Artist Talk

Hothouse // Elizabeth Kauffman + Luke Severson

Moderated by Alex Priest from the Bemis Center for Contemporary Arts

July 17, 2016

Hothouse, opening Friday, June 17, at Darger HQ, will feature work by Elizabeth Kauffman (Salisbury, MD) and Luke Severson (Omaha, NE) and will be on view through August 7.  The opening reception will be on June 17 from 6:00 to 9:00 p.m., with an artist talk at 6:00 p.m.

Kauffman and Severson physically create their work in very different ways.  Kauffman toils away on detailed watercolors on paper while Severson creates robust sculptures utilizing such materials as concrete.  Although their approach is different, both artists are examining similar concepts and issues in their work, such as psychological development, metamorphosis, transformation due to societal pressures and cultural and genetic hierarchy.

Hothouse is a term used to describe an environment that encourages rapid development. In fact, “hothousing” is a controversial form of education for children, involving intense study of a topic in order to stimulate the child's mind. Advocates of the practice claim that it is essential for the brightest to flourish intellectually, while critics claim that it does more harm than good and can lead a child to abandon the area studied under such a scheme later in life.

Kauffman’s watercolor, Read to your baby, is (perhaps) a personal reflection on the expectations on her role as a new parent and the nurturing of the various stages of intellectual childhood development. Severson’s sculpture, Joe Jackson Jenga, is a 1 to 4 recreation of the cinder block exercise implemented by Joe Jackson on his future-famous Jackson five kids. The work is an examination of Authoritarian parenting styles and how destructive disciplinarian behavior can have on, in particular, young boys.

Kauffman states on her watercolor 10 Things series:

As a new parent advice files at you from every direction. When the baby spikes a fever, cries in an unusual way, or produces odd odors or colors we turn to the internet—the message boards and blogs—for explanations and the stories of others who have been here before. Sage wisdom, born from someone's particular experience, is often boiled down into numbered lists of dos and don'ts accompanied by an adorable image of the perfect child. Pinterest is filled with such appealing posts: "5 Things You Should Never Tell Your Child"; "30 Things To Help Your Baby Sleep"; "10 Things All Good Moms Do". These simple solutions and picturesque images are as tempting as they are dangerous. They suggest that the complicated relationship between parent and child can be easily navigated if you just do (or don't do) these particular things. This body of work encapsulates my own anxieties in my role as a new mother, and continues my exploration of the connection between text and image. Using my own daughter as model, her image is modified in each work by vague text, suggestive of the contradictions often found between the reality of childrearing and the way our culture describes it.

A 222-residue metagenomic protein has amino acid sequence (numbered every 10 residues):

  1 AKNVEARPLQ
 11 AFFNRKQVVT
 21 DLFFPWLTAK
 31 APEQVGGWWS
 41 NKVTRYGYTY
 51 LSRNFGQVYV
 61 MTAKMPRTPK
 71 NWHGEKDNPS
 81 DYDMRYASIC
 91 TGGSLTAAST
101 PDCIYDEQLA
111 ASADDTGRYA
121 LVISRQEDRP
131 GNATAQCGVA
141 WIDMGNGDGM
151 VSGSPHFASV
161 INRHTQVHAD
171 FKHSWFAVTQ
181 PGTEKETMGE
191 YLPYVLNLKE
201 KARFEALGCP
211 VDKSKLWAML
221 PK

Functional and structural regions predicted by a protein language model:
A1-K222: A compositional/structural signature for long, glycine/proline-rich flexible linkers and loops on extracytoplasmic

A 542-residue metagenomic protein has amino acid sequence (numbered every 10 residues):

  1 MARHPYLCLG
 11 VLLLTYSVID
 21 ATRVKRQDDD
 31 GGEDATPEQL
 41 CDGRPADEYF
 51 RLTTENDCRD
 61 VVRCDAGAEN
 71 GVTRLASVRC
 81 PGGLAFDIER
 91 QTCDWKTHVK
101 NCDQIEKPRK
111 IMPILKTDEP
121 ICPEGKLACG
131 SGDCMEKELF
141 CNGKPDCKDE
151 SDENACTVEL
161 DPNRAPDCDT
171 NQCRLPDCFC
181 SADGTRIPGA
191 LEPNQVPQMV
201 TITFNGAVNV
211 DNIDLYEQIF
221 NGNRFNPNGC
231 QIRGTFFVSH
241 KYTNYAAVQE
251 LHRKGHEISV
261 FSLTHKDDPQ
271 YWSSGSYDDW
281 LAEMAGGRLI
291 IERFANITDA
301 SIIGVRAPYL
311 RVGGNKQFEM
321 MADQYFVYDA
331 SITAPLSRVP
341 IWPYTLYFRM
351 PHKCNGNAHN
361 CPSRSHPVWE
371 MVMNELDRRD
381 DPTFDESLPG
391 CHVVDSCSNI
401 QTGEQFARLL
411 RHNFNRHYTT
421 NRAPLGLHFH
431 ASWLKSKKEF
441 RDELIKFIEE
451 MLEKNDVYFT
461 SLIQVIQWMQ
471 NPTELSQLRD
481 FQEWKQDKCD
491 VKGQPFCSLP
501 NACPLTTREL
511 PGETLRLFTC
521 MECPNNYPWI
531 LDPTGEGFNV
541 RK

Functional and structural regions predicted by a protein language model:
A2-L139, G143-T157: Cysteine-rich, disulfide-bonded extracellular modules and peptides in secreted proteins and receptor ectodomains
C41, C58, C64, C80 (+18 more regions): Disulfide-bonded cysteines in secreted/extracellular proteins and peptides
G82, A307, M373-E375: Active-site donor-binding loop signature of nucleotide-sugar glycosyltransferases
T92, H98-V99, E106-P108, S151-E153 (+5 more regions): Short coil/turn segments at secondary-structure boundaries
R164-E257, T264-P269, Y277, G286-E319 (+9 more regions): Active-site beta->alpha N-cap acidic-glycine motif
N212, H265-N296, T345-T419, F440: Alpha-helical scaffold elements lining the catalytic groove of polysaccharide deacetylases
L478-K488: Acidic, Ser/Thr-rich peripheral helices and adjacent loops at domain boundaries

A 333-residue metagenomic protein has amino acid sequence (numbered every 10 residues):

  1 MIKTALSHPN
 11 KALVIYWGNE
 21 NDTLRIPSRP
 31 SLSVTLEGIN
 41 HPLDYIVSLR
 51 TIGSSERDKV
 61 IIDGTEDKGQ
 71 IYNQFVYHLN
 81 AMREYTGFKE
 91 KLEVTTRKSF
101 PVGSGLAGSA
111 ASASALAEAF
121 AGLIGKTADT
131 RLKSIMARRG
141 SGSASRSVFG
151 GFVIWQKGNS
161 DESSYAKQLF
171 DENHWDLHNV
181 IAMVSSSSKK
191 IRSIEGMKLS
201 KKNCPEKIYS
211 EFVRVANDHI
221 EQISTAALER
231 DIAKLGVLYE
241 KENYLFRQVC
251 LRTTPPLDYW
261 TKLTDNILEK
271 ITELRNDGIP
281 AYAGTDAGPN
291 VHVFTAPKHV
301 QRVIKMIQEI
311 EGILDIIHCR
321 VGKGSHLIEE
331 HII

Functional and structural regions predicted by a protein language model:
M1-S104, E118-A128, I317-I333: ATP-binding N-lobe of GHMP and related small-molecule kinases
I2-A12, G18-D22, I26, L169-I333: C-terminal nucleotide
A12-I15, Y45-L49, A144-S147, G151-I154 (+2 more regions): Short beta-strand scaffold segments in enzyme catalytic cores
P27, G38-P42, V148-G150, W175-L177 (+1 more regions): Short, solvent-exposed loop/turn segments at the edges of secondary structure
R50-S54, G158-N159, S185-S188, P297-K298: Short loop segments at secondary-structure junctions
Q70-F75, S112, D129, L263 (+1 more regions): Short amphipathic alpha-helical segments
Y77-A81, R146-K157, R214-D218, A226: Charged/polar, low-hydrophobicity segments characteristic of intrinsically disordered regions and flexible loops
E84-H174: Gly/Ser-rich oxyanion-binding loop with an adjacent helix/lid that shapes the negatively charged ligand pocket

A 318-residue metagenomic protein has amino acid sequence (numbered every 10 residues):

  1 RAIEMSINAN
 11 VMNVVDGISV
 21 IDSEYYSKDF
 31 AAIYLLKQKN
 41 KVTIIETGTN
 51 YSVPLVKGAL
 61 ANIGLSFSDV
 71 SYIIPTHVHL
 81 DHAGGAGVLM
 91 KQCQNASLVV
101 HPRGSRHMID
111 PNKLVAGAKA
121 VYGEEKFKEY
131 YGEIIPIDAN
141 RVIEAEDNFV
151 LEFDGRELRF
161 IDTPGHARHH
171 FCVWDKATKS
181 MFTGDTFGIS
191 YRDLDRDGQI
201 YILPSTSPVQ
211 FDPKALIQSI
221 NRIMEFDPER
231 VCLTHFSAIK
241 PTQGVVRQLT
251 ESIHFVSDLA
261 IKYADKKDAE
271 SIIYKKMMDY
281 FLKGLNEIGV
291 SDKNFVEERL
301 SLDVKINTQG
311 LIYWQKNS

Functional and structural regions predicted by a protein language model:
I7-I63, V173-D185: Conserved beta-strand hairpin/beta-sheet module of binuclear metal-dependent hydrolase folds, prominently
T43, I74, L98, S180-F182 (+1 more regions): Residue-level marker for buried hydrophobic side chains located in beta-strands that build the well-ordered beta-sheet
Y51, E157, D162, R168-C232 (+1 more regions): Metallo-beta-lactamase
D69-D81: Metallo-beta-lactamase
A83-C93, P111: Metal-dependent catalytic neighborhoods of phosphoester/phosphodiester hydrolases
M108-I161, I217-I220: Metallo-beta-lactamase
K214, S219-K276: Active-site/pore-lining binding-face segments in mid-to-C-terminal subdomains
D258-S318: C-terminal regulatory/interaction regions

The 10 Things series aptly alludes to the term “spectacle” coined by Guy Debord in his 1967 book, The Society of the Spectacle.  “Spectacle” serves as a term for the everyday manifestation of capitalist-driven phenomena; advertising, television, film, and celebrity.   Debord describes the spectacle as capitalism’s instrument for distracting and pacifying the masses. The spectacle takes on many more forms today than it did during Debord’s lifetime. It can be found on every screen that you look at. It is the advertisements plastered on the subway and the pop-up ads that appear in your browser. It is the listicle telling you “10 things you need to know about ‘x.’” The spectacle reduces reality to an endless supply of commodifiable fragments, while encouraging us to focus on appearances. For Debord, this constituted an unacceptable “degradation” of our lives.


Hothouse is part of a series of collaborative and experimental projects facilitated by Darger HQ.  Darger HQ connects Nebraska contemporary artists to the world by creating collaborative working opportunities between local artists and national and international artists with related practices, and develops partnerships that benefit artists by providing new means of support through combined private and non-profit sources. Darger HQ also educates, enriches and exposes the community to some of the most innovative contemporary art being produced today.